Saturday, 7 May 2016

Burnt Paper Sky by Gilly MacMillan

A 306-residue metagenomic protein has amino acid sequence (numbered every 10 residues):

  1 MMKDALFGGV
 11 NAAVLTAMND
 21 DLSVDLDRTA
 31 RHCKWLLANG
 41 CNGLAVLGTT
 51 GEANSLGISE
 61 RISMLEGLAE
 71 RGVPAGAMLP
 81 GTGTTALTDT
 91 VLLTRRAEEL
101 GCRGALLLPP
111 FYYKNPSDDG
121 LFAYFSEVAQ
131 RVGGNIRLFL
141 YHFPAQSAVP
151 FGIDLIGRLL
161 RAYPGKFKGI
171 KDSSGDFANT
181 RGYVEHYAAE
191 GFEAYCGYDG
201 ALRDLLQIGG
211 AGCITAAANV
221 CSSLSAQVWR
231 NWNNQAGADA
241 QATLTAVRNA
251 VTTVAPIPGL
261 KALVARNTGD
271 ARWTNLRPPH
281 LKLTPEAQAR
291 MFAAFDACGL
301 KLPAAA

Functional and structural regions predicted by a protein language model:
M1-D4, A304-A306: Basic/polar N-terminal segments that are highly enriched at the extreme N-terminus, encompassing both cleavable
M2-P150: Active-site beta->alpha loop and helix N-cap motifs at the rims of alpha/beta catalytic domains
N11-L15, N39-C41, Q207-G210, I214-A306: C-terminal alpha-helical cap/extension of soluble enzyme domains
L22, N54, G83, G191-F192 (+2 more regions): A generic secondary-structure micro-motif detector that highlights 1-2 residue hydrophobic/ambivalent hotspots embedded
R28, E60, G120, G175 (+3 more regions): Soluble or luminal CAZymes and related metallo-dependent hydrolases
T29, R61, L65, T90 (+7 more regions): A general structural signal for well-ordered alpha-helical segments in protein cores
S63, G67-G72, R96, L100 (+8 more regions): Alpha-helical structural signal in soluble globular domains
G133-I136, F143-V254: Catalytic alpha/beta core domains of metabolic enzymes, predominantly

I was enthralled by this book, which I borrowed from the library.  Any parent would read this and think, there but for the grace...  Being set in a very recognisable Bristol was engaging, because I could picture the settings so clearly in my mind.  It cannot have been easy to write this story from the point of view of Rachel (mother to the missing Benedict) and Jim (the police detective leading the investigation), both vulnerable people who are doing the best job they can to cope with life.  Both were well drawn characters, multi-faceted and believable.  The question of what had happened to Ben, was he still alive and the urgency to solve the case for a positive outcome was central, but also how Rachel came to be seen and portrayed by the media and the public.  It brought to mind the case of poor, murdered Joanna Yeates and the media trial of her innocent landlord, Christopher Jefferies,and, inevitably, that of disappeared Madeleine McCann.  However, Gilly MacMillan's novel stands alone as a terrifyingly possible scenario and possible abductors and their motives are revealed by the investigation.  The discovery of the actual perpetrator is chilling, and we are forced to ask just who can we trust.  The trauma of these events are felt as acutely by the police as those closest to the victim, and the book sensitively explores this issue.  Well worth reading.

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